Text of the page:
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Wednesday, June 9, 2021

George Palmer, Breaking the Silence, Chamber Music

 Judging by the recent chamber music release Breaking the Silence (Navona NV 6326), Australian composer George Palmer writes with a well developed lyric tonal sensibility, music of character and vivid color.

The liners tell us he has composed since his teenage days, studying it avidly and finding his voice at the same time as he studied and practiced law, gaining prominence as a Judge of the Supreme Court of New South Wales 2001-2011. Since then he has retired and now devotes himself to composition full-time.

Listening to the four works on this program one feels his Modernity as well as the pull of lyrical tonality. The music drives out of Romanticism to a fluid place where long melodic arcs and vivid passagework combine for a music less derivative and more personal than one might come to expect these days. It is all more Neo-Classical and Post-Post-Modern than not, with a naturally direct way about it that is refreshing and quite enjoyable once one sweeps aside any pre-conceptual expectations. There is a hint of Impressionism too now and again, originally so.

The program sequencing divides more or less in two, the first two works being concerted or semi-concerted with a string or chamber orchestra backdrop. The second two works have chamber group typicality with the string quartet "Not Going Quietly" and the oboe-piano "Time Out."

The performances are first-rate while each work has its own special quality.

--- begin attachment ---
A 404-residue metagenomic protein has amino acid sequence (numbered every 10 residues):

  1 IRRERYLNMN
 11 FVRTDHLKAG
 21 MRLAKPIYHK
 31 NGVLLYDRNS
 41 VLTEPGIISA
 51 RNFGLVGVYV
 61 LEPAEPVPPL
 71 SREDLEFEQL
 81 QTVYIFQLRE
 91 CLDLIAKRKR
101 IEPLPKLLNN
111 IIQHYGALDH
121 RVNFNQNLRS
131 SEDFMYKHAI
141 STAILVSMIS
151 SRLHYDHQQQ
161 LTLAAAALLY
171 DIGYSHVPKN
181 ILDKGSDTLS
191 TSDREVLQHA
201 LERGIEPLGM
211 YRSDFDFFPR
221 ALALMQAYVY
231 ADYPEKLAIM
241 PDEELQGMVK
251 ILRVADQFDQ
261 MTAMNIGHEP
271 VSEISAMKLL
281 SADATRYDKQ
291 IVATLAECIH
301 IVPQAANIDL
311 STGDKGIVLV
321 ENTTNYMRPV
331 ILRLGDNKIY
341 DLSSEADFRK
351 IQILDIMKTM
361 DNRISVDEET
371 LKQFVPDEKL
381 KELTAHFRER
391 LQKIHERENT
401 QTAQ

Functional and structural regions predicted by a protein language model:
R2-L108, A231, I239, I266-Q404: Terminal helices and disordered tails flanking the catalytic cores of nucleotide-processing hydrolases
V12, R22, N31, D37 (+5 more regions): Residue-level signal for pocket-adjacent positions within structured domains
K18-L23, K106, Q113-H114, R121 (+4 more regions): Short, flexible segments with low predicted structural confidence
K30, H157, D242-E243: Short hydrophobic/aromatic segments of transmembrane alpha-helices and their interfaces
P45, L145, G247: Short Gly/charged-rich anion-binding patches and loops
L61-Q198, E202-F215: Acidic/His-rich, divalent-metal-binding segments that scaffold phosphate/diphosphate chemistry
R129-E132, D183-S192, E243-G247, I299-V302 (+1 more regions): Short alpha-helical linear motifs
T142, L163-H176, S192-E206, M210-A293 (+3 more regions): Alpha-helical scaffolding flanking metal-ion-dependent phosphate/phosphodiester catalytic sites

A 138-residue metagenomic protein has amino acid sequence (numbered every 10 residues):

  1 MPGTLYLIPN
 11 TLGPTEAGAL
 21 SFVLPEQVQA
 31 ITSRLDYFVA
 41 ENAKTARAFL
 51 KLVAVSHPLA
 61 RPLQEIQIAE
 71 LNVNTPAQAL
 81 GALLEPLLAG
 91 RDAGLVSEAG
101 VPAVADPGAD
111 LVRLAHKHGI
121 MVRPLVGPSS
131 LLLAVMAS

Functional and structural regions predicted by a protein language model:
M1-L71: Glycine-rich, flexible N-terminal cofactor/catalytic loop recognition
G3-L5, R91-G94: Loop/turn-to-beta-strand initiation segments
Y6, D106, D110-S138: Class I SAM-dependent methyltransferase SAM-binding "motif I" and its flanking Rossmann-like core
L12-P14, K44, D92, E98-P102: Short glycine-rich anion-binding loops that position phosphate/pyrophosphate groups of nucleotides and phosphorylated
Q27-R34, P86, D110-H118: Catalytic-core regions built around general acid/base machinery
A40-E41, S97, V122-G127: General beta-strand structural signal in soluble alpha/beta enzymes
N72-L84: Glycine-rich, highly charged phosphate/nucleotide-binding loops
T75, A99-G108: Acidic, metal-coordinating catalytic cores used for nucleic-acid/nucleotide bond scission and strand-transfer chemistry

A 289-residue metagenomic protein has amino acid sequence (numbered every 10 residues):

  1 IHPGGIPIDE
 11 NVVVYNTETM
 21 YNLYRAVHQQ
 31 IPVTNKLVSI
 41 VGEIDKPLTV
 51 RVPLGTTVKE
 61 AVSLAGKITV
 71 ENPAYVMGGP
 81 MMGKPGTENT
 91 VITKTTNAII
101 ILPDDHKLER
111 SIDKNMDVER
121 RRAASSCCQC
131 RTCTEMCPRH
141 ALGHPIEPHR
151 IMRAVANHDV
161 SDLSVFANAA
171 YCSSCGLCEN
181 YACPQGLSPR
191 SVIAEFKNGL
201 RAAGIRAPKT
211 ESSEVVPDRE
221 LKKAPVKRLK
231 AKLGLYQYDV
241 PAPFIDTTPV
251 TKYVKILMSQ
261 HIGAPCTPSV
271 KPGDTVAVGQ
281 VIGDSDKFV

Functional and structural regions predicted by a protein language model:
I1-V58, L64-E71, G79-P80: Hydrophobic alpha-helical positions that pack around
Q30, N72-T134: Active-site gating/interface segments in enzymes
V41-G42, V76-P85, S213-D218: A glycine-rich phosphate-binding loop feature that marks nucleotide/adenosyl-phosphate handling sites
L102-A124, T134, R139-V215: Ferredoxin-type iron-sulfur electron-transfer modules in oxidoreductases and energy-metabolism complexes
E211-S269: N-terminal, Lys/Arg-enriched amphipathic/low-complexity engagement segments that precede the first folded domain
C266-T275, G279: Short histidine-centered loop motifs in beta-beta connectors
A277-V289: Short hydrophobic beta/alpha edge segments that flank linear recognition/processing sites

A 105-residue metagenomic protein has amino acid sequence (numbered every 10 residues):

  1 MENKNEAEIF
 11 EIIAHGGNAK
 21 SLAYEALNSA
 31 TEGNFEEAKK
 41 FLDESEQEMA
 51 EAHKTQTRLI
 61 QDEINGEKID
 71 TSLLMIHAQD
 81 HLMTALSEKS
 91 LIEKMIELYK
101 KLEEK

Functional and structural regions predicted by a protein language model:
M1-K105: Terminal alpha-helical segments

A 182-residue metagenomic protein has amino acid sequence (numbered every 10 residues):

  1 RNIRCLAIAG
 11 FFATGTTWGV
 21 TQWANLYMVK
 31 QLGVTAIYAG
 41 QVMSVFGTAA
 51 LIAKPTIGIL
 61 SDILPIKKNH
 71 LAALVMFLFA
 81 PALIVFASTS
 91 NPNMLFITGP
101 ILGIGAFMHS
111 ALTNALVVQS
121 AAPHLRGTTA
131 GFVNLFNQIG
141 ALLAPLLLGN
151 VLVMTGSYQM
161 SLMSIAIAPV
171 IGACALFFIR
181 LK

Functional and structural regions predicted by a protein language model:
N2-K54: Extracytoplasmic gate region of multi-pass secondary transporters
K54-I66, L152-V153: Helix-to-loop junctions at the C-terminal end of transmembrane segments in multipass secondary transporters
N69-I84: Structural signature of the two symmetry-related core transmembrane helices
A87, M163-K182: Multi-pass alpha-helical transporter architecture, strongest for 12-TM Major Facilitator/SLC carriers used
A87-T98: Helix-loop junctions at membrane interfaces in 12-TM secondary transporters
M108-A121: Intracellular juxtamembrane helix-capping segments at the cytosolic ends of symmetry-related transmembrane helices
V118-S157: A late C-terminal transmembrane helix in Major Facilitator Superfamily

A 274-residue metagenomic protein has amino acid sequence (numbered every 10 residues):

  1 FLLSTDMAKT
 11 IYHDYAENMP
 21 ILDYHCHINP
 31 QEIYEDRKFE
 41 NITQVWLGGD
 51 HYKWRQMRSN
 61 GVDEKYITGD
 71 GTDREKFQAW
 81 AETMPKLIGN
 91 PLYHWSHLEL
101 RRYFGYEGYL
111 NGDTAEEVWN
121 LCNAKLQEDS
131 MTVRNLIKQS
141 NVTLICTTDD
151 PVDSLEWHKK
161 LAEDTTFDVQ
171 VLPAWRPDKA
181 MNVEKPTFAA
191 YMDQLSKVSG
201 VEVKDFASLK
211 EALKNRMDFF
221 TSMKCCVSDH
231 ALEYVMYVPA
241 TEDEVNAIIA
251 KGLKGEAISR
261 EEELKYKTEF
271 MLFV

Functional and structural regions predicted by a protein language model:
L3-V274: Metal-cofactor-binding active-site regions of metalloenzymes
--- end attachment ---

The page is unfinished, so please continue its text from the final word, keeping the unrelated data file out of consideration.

"Breaking the Silence," his Concerto for Cello and Chamber Orchestra, and its three movement episodic layout has some gorgeous and very effective interplay between soloist and orchestra. It is jaunty at times, then plaintive, then soaringely outgoing in ways that twist and turn unexpectedly.  It is an auspicious opening, fully worthy of your effort to get to know it all

"Ithaca" for clarinet and string trio is haunting in its three movement incisiveness.

"Time Out" for oboe and piano has a placid lyricism and a bit of a Jazz inflection at times. There is something vaguely Satie-an in its pellucid charm. It gives off a natural vibe as evidenced by its movement headings: "Sunset," "First Light, Briefly" and "2AM". It is a fittingly beautiful end to a beautiful program. 

Palmer's alternate career in law has perhaps allowed him to compose as he pleases, beyond the schools of Modernism out there since early last century. This is not Avant Garde but then it is not as Neo-whatever as one might expect to encounter either,  given the parameters.

I am glad this volume is out and that I have it. If you do not know what to expect next this is part of that unexpected element. It is very musical. That is what natters. Give a serious listen!

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